The rest of the afternoon we explored a few new areas with only some success. No fish photos today, all actions will be available in a subscribers’ video soon.

Day three’s weather forecast doesn’t seem so enticing, so we may just take it easy and try a few spots nearby in Fernie.

2010’s adventure to trout paradise, day one

Published on Monday, August 9th, 2010

There isn’t a better time to get away from the Lower Mainland for a fisherman, one just has to take a look at our discussion forum leading up to the sockeye salmon opening in the Non-tidal Fraser to realize that. We are spending this week in Southeastern British Columbia, targeting westslope cutthroat trout, mountain whitefish and bull trout.

The drive yesterday seemed to take forever from Richmond to Fernie. With four “quick” stops, it lasted just under 12 hours. I’ve done the Richmond-Fernie drive four times now and this was the most tiring one so far. Our stay for the week is the Red Tree Lodge, which makes things really convenient because it has a big shared kitchen lounge where we can do all the cooking after a day of fishing.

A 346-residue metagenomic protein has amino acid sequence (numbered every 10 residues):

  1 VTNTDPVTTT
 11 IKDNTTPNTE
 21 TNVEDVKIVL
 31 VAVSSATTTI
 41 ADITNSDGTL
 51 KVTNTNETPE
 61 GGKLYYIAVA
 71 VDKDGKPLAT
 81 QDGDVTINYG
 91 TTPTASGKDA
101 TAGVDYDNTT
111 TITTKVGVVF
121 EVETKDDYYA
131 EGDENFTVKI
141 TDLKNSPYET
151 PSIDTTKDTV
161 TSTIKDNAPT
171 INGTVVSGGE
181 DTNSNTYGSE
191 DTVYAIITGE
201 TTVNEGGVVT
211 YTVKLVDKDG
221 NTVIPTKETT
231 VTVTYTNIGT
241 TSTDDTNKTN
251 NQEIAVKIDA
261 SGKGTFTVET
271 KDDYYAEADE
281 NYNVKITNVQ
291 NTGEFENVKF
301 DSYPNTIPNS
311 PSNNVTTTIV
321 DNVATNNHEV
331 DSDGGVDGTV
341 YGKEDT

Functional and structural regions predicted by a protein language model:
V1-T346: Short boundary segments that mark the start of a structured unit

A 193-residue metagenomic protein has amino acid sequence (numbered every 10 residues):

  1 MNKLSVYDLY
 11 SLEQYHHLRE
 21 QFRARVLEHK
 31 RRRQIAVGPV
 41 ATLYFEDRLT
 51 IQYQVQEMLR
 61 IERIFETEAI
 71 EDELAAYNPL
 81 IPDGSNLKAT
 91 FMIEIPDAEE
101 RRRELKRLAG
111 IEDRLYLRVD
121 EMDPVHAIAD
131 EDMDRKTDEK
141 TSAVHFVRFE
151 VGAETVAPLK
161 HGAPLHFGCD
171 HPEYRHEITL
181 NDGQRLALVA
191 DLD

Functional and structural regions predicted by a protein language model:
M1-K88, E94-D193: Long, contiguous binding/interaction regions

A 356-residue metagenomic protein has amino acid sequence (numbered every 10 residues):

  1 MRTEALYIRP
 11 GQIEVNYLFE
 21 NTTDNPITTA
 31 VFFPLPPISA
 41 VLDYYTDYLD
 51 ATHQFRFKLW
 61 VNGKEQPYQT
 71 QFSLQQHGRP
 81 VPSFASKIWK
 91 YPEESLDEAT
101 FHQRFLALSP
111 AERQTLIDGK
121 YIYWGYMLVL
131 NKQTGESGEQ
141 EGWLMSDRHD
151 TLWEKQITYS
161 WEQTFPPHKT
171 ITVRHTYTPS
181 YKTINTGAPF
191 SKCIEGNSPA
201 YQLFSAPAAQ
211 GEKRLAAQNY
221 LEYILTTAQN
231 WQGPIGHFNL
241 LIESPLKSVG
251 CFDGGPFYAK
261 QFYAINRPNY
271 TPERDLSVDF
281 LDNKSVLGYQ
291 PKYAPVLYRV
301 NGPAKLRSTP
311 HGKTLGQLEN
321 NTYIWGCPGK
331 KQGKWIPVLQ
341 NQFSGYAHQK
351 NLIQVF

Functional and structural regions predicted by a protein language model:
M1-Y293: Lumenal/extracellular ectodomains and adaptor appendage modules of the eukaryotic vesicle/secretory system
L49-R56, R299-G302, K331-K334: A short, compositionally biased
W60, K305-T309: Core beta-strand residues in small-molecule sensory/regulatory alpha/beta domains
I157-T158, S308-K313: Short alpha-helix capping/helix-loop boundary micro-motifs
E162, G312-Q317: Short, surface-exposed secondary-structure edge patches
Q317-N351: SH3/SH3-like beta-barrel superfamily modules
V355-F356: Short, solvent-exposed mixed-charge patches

This morning we woke up to blue sky and a great view of surrounding rocky peaks. Nina and I took our time after recovering from yesterday’s trek, we didn’t arrive at the river until 11am.

There were lots of photo opportunities.

Some goofball kept jumping out and ruining the photographs as if we were fishing the Fraser River.

Actually, we had to put up with Shane and Carlo since they are our guides once again.

The four of us alternated and worked each run as we moved downstream from our meeting spot. The fishing? It was fantastic as expected!

The number of fish that I connected was no where near how many Shane and Carlo brought in, but I was more than satisfied. Two of my westslope cutthroat trout were the most exciting. The first one grabbed my dry after the other two had worked through the run repeatedly with their nymphs. The second fish, also grabbed my dry after I spotted it sipping down a hatch at the corner of my eyes when I was chatting with Nina during a break. Both fish were pretty big. 16in? 18in? No idea, didn’t measure them. All I know is that they were really chubby.

Day one done, lets see what day two brings.